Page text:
Tampa Bay Regional Transportation Summit
As I walked around outside the meeting room I was struck that most of the people attending wore suits and were by their name tags from someplace; municipality or business, not too many ordinary citizens like me. Though I did manage to sit next to a young woman without any affiliations and there was also an elderly black gentleman. But you definitely got the impression most people there had a professional interest in what was going to be said.
The first speaker was Joe Lopano, CEO of Tampa international Airport, who proudly proclaimed that Tampa was the number one airport in the country. He explained that there was a lot of innovation involved like the people mover between the main terminal and the air sides. He really gushed over them, actually, for reasons made clear later. Then County Commissioner, Mark Sharpe, gave a general rah-rah speech without really saying anything. This was followed by Stuart Rogel from Tampa Bay Partnership who stated transportation and education were what he considered the highest priorities.
Republican Representative John Mica-Fl then spoke by video and he is a big advocate of “fixed” transit as some like to call light rail. He bragged about federal funding he has obtained for Florida for the Sun Rail. He urged us to keep trying to get transit projects together so he could help get more federal funds for them. He even implored us to ignore the results of the referendum and to keep bringing it up and how it took other cities several attempts before passing some kind of local funding.
Next came a very interesting presentation from Rusty Roberts from All Aboard Florida, the privately funded venture to construct a passenger rail line from Miami to Orlando with stops in FT Lauderdale and West Palm Beach. He detailed how far along they were towards getting it running. I was impressed with all the level of competence their plans showed. I sincerely wish them success though I remain skeptical about if trains will make a profitable comeback as a mode of passenger transportation. There is a reason in the second half of the last century why passenger rail ridership decreased as highways and the travel hospitality industry made the car practical for long distance excursions along with the advancement of commercial airlines. Just one of the reasons why I was against the high-speed rail.
Mike Wacht discussed central Orlando’s Sun Rail, commuter line between area towns which is slated to have a total cost of 620 million dollars with 2/3 of that going to CSX for the tracks.(Which was way too much per mile I feel) I He gave a rousing story about the first phase and only time will tell how optimistic the predicted use will be. Also from Central Florida was Harry Barley with MetroPlan Orlando. He went over a plan to improve I-4 for 21 miles starting from the exit for Universal. According to him, two managed toll lanes in each direction will be added.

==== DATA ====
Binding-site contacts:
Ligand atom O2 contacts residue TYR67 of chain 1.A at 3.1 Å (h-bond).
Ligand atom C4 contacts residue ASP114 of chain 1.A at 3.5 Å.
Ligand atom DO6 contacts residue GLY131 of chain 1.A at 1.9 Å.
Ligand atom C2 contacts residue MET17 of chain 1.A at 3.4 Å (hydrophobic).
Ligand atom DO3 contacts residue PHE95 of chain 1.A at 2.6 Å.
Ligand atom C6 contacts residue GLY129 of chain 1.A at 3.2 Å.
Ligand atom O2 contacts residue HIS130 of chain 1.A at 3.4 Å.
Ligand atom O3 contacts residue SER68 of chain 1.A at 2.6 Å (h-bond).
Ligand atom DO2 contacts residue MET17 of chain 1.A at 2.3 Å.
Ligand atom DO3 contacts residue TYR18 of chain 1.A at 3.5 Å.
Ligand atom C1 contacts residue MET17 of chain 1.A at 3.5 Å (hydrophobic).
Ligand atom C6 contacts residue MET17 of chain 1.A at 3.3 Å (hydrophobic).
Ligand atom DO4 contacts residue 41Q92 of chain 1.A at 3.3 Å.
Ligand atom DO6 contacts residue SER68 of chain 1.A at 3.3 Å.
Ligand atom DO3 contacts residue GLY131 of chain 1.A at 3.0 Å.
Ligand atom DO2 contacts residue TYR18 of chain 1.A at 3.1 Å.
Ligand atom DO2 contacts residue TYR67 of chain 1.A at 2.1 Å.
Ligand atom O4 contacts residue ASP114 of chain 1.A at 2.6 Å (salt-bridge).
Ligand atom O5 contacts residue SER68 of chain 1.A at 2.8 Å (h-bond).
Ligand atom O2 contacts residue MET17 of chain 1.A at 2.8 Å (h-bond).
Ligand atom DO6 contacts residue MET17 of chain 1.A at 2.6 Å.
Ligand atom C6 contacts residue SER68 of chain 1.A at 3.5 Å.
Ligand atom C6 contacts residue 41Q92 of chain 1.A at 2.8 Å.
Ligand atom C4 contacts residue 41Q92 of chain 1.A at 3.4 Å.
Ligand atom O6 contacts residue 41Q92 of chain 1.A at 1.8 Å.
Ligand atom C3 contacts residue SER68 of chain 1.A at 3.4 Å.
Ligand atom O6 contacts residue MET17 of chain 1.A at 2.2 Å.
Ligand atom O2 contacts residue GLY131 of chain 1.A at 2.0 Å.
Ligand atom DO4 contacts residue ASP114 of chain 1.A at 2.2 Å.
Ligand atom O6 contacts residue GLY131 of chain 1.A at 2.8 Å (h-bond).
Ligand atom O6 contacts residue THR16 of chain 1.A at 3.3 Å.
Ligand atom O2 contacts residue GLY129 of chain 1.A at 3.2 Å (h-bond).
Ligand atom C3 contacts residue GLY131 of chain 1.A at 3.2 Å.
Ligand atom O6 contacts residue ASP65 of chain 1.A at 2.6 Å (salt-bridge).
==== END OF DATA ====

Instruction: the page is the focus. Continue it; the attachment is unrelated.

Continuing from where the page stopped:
More user fees in the form of toll lanes was a recurring theme from this point and was emphasized by FDOT District 7 Secretary who warned that federal funds for transportation was unsustainable and that local municipalities would have to rely more on internal financing. This does seem to be in contrast to the attitude of the endless money spigot that Representative Mica displayed.
Up again was Joseph Lopano and he explained the new array of improvements for Tampa Airport. Specifically, they are going to move to an area south of the terminals all the rental car operations and connect it to there with a people mover. This will free up a lot of space in the long term parking garage for more cars to park which would then generate more revenue. With the new people mover at the new location it could also act as another drop-off and pick up point helping to decrease congestion at the main terminal. He went to say a hotel and office building could also be in the works for there, but I think he is overreaching. Just like his desire to extend the people mover to a “multi-modal” center in the Westshore area. This is why, I believe, was what was behind his earlier gushing over the airport shuttles. I don’t think he cares about light rail anywhere else. He did have a point about his complaint that there is no direct bus route between the airport and downtown.